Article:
Aston Martin Lagonda (lon:aml)
Aston Martin – Buy Only If You Believe Stroll et. al. Will Support It?

Aston Martin Lagonda Financials

ItemCurrent PeriodPrevious Period
Year20192018
Period12 Months12 Months
Revenue£997m£1097m
Earnings
Adjusted Earnings
EBITDA
Adjusted EBITDA£134m£247m
Statutory Profit(£104m)(£57m)
Adjusted Profit
Total Debt
Net Debt£876m£560m

Commentary History
No ticker supplied in the url so commentary history can not be collected.
Aston Martin Lagonda Share Price
Grade:The Black Grade - Shares That I Think Could Collapse To Nothing Or Suffer A Massive Share Issue.
Title: Aston Martin – Buy Only If You Believe Stroll et. al. Will Support It?
Company: AML - Aston Martin Lagonda
Share Price Then: 55p
Author: Ian Smith
Date: Thu 16 Apr 2020
Comments: I can’t see any safe financial case for investing in Aston Martin and at today’s price of around 55p it is pretty clear that the market is not seeing the recent fund raise as anything much more than a sticking plaster.

The 2019 full year numbers were expected to be bad and they are, particularly the almost 20% drop in sales but once the market had gotten used to the idea that the Yew Tree Consortium was part of a large fund raise ending up with £536m some recovery in the price might have been expected.

Indeed there was a blip bringing the price up to 104p, but that seems to have been speculation on what the price would settle at after the share issue.

Although not ecstatic I did see the share issue as “Well it is a dilution, but it clears a big chunk of the debt and if a bit more is needed then at least the company looks viable”.

Then COVID 19 hit Europe and the USA, as well as China and suddenly sales are expected to drop again and reduced cash flow makes it seems very possible that debt could easily be back to £500m plus in a very short period of time, this is against a market cap of only £167m at 55p per share.

This is not a theoretical worry, even the company talks about having access to £150m, along with shutting down production and laying off staff.

As I understood it, the DBX was going to make or break the company and there are 2,000 orders for it, although it is not clear if these are guaranteed purchases or serious expressions of interest.

So getting the DBX assembly line proven and cars made seems critical, so maybe that is still going on but if it is the company is not being clear about it.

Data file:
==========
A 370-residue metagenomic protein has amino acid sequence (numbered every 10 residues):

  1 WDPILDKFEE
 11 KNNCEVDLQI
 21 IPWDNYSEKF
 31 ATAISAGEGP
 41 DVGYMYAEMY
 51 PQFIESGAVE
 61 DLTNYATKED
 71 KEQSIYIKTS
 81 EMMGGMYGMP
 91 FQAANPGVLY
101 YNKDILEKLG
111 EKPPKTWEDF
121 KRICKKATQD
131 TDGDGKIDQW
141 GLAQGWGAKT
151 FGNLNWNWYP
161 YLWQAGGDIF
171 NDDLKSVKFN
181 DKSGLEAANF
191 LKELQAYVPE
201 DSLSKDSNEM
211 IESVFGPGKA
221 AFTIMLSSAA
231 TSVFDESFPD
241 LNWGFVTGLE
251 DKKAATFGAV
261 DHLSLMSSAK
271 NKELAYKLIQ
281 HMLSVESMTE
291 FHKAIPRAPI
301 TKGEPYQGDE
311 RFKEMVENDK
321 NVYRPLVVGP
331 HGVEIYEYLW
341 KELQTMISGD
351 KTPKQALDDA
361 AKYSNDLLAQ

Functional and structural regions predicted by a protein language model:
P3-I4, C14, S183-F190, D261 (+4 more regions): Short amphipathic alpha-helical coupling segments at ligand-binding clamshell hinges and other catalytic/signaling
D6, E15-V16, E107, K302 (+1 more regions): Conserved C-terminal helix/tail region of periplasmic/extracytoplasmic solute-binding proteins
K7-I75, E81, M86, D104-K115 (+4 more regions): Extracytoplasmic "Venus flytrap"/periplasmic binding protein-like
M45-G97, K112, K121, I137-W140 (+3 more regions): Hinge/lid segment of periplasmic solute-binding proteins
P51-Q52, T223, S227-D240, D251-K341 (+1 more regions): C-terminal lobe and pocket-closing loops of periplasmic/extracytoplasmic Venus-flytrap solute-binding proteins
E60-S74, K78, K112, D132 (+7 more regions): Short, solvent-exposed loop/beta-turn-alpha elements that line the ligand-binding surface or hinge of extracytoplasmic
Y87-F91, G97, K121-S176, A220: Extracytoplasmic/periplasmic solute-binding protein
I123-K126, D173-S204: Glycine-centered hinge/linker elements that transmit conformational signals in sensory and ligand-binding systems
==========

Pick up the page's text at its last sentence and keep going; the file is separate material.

So should we take the Yew Tree involvement as a sign that funds, possibly via another rights issue are fairly secure if needed or will Yew Tree just walk away and write off its investment if the DBX doesn’t prove to be the Golden Goose?

I recently said that the Aston Martin sponsorship of the F1 Racing Point team was in part going to be a return for Lawrence Stroll regardless of the success of Aston, but if debt does start to rise dramatically then there may be an issue of is this the right thing for Aston to be doing?

What would be the consequences of cancelling the Racing Point sponsorship?

It seems worth noting that Aston Martin are a FTSE 250 share but the share price is not following the trend of shares in that index.

For me, unless the DBX is as successful as hoped and I am cautious about that, then Aston even at today’s price is quite possibly a value trap.
Read Count: 172/10120

Buy/No Buy In A Nutshell
NegativesToo much debt and they have already done a share issue to fix that, very heavily reliant on sales of the DBX the new SUV, a worrying number of statements about how sponsoring the Stroll owned F1 team is great news.
PositivesNew management getting much more aggressive with people complaining that they asked for and were given loans but they can't afford them.
Initial Review Price51p
Last Review Price55.73p
Last Review Date02-Sep-2020
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